It’s funny how writers can creep up on you. If you’d asked me to compile a list of my ‘must read’ authors, I doubt I’d have thought of Chris Womersley. And yet the minute I received his latest book to appear in the UK, Cairo, I couldn’t wait to read it. Womersley’s Bereft was one of my favourite books of 2012 and a wonderful exploration of the effects of a miscarriage of justice on a man. His The Low Road was a little bleak for my tastes but still a compelling read. Now, in a book that shows Womersley’s versatility as a writer, we get a different insight into Australian life: the world of bohemian Melbourne in the 1980s.
Tom’s aunt dies and he persuades his parents that he is ideally suited to take over the occupancy of her old apartment while attending Melbourne University. But in his first few weeks as tenant in the Cairo apartment block, he encounters the bohemian Max Cheever and his beautiful wife, Sally. He is sucked into their plans to steal a renowned picture in the city’s art gallery. However as the boundaries between what is real and fake begin to blur, Tom realises he may be part of a grander scheme of deception.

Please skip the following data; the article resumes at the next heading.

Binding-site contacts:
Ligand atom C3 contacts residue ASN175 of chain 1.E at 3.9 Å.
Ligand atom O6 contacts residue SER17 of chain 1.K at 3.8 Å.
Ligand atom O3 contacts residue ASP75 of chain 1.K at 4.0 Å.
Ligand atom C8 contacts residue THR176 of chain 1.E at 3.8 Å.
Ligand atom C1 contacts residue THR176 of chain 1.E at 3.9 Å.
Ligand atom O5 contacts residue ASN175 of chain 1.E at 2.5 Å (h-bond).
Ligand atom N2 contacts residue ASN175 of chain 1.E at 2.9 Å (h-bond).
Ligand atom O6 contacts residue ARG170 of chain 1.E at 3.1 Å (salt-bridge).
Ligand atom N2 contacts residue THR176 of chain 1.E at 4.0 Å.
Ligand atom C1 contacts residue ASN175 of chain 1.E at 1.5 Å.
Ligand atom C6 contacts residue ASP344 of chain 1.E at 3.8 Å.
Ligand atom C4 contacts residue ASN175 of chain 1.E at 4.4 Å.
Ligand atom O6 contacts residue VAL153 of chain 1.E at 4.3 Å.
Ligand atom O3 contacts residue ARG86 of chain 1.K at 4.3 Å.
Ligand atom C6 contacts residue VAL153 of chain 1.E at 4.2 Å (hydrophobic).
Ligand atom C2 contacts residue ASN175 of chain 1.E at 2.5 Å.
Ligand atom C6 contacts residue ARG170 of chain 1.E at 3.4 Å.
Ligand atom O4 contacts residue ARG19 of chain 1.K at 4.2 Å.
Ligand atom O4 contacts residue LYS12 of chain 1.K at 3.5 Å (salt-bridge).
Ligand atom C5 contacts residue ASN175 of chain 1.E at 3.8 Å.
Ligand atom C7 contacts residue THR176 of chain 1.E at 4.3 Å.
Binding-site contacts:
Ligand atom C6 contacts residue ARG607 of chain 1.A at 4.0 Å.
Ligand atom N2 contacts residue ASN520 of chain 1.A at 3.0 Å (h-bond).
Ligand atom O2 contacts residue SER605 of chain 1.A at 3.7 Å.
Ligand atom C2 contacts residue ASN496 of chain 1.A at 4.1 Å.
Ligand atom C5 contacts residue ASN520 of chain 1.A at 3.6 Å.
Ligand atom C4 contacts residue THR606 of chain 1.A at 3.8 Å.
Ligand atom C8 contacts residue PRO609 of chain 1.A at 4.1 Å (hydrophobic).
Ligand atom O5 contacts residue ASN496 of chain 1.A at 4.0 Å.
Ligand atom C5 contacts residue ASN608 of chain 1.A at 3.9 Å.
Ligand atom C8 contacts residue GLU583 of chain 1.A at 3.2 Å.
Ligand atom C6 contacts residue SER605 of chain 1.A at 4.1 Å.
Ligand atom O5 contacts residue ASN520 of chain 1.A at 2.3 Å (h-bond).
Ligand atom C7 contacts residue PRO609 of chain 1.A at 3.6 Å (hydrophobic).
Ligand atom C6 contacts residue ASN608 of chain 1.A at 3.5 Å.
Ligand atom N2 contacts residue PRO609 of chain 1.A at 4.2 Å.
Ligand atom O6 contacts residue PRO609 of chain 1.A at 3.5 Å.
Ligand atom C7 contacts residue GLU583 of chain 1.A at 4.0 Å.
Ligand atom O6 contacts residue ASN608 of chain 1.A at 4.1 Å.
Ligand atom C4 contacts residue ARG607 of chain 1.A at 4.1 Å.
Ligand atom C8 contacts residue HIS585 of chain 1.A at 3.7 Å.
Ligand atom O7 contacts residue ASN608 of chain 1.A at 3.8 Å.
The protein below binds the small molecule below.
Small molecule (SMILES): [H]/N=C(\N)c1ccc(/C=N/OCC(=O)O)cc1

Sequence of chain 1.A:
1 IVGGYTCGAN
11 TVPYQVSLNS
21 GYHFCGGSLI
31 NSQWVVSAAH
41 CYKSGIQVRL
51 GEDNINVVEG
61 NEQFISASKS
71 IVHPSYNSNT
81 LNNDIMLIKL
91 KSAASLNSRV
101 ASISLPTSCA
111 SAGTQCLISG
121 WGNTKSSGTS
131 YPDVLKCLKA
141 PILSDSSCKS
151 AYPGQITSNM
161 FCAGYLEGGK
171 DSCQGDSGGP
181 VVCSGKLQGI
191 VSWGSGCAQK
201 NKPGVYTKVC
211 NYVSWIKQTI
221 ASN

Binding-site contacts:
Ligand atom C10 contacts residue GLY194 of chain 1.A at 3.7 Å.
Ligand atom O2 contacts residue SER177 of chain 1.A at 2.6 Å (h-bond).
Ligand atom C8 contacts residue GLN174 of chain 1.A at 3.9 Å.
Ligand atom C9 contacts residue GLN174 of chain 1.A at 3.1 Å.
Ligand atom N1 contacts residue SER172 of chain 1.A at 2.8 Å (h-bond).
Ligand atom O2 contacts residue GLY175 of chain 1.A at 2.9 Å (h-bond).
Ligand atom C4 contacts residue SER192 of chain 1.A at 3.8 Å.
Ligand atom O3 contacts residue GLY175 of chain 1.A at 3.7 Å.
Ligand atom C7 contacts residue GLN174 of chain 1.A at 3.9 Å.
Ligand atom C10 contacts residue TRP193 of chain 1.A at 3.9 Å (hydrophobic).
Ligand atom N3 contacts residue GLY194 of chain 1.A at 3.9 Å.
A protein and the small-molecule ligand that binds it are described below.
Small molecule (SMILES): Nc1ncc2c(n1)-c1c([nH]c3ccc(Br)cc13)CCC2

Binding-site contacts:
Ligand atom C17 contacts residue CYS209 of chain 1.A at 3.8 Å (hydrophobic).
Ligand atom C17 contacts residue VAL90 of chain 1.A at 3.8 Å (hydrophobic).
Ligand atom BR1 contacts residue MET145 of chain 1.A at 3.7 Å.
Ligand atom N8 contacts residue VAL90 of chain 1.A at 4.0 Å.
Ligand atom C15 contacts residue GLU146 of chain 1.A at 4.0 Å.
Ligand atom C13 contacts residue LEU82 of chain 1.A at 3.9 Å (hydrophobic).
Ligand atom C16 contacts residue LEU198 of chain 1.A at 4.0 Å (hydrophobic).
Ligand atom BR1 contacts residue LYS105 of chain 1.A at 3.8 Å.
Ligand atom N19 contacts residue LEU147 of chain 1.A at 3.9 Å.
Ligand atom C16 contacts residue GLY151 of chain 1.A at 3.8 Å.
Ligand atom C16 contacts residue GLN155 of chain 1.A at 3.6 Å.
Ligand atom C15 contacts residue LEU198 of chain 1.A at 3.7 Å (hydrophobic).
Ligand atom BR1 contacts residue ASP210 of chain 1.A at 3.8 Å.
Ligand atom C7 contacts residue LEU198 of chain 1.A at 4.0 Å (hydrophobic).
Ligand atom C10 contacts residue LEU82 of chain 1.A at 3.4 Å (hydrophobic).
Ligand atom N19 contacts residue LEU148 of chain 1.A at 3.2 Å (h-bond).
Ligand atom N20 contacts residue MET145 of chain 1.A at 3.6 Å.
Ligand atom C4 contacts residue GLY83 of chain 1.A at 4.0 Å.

Womersely’s writing is exquisite to read. There’s a poetic quality to the prose that allows you to enter the world of smoke and mirrors created by the central characters. There’s also a timelessness about the writing which means that the action is sometimes hard to place. Womersely mitigates this by referring to seminal events and personalities from the 1980s, for example the explosion of the Challenger space shuttle. I found this jarred sometimes – did I really want to read about Madonna in this small world that the writer had created?
It only just makes it into the category of crime novel – a killing happens towards the end of the book although there is a strong sense of impending catastrophe throughout the novel. Womersely is adept in layering his writing with various deceptions and it is the blurring of fake and real that makes this book such a compelling read. Tom’s naivety is completely believable and the reader is always slightly ahead of the protagonist in judging what might befall him. It reminded me a little of the early twentieth century crime novels that I loved as a teenager. It was a delight to read.
Thanks to Quercus for my review copy.